...that may have been your point, I got bored of reading such a long list and skipped!

I apologize for the excessively long comment ... Indeed, my point was simply to indicate that, while places called Chili and Columbia exist both in the earth and even in the interplanetary space, there are no countries by those names in South America or elsewhere. The right names are, of course, Chile and Colombia.

It´s truly ridiculous; what you think to "know" has nothing to do with knowledge in the true sense of the word. Knowledge bases on experience (experiments), what you are referring to is a state of mind conditioning by the societey you life in (prison for your mind / matrix).

The respective parts on this "planet" have no names or any kind of borders, they are artificial (political). You can call it whatever you want, Cili, Chilli, Chilo, Chillas, Hilli or Silli; instead people apologize after making a so called "mistake" for beeing maximally conditionated/indoctrinated.

It´s simply ridicolous how unnatural most minds are; without any self-reflexion. Of course (nearly) everybody agrees tacitly in a herd of (sleeping) sheep.

Congratulations ...

Whilst this site is the best for MotoGP journalism, it also attracts the grammatically anal brigade. Just read the article, skip the occasional typo / cultural grammar mistake and enjoy the content!

...with a preference grammatical correctness (!) Communication is why we read articles and for that communication to be readable is surely desirable. I don't believe it is anal to expect a professional writer to do so correctly, or anyone else for whom English is a first language for that matter.

That said, I am certain anyone whom pointed out the mistakes was doing so with a smile not maliciousness.

I follow David on Twitter. When something jumps out as incorrect. I just tweet it to him. Don't really see the point in making a post in the thread that has nothing to do with the content of the article. So yes, I'm with you. Just read the damn article and enjoy.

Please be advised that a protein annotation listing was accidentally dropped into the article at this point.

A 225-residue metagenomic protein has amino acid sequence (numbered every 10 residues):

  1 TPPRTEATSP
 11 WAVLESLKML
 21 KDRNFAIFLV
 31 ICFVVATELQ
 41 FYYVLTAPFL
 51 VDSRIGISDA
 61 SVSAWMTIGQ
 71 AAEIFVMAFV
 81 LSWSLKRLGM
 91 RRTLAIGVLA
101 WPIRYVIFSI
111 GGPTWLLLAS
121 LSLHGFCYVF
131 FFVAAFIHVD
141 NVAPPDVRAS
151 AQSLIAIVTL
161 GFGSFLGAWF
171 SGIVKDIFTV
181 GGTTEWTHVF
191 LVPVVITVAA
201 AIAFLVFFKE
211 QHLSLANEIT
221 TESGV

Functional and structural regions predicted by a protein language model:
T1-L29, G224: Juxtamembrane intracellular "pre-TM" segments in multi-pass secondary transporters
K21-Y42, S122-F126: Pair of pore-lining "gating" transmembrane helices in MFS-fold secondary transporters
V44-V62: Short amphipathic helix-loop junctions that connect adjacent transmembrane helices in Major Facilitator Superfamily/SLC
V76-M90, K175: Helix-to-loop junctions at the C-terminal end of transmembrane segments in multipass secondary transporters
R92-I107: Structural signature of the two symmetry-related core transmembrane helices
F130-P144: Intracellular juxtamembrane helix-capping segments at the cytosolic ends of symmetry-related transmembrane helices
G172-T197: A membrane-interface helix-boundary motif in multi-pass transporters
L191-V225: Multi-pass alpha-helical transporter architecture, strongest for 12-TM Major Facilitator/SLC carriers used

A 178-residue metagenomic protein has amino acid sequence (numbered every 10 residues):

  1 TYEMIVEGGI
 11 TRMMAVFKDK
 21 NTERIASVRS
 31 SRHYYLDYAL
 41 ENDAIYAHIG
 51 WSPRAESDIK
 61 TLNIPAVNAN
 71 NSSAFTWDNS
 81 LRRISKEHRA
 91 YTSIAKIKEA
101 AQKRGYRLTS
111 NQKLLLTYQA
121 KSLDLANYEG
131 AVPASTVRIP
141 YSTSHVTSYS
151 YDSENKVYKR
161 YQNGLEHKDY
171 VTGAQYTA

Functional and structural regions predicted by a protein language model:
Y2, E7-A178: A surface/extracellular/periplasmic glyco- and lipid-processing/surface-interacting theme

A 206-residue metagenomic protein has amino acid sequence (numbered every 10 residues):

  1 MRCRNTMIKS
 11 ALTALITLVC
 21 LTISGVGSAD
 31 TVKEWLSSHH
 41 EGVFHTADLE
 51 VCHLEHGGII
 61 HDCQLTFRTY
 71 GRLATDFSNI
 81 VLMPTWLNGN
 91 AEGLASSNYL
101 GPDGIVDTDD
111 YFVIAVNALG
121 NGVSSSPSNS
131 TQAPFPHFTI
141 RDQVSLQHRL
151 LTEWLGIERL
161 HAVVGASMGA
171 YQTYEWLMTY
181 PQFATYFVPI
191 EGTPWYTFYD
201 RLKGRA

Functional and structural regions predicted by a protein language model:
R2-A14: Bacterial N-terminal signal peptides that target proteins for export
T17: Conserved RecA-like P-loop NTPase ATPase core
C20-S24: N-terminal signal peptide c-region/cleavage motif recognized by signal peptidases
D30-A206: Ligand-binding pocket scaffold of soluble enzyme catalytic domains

David, I feel your pain :)
As Dutchman living in Flanders, working in IT (mainly English) and collaborating with French people… I know all too well how quick those things sneak in :) No biggie

I think I spelt that correctly. The multi-lingual audience here makes some poor translations into 'English', but they are all understandable and the styles make it interesting. That David writes well, as well as informatively is a welcome bonus, if not a necessary element of this site. I get the impression that corrections are welcomed, it's the whingeing or patronising corrections that are irksome.
Like the MGP bikes - if everybody was required to have the same structure and detail it would be boring. David's/others occasional mistakes show the human side of this site.
Before anyone goes beyond helpful correction to patronising criticism they should ask themselves if they could have put this site together (as in concept;creation;development;maintenance;evolution).

David et al., when I submitted my admittedly over long comment on the Chili/Columbia issue I never thought it would unleash such a tempest of reactions ... I once again would like to apologize for the fastidiously long message, which, clumsy as it surely was, was written with a humorous intention. Small matters aside, thank you once again, David, for the wonderful website and for your fabulous writing.


I guess I got a bit carried away in my defence of you and my critique of jmari. Apologies to the both of you and thanks for taking my comment out, which could be considered condescending while it was actually trying to be the opposite. So sincerely sorry and genuinely thanks.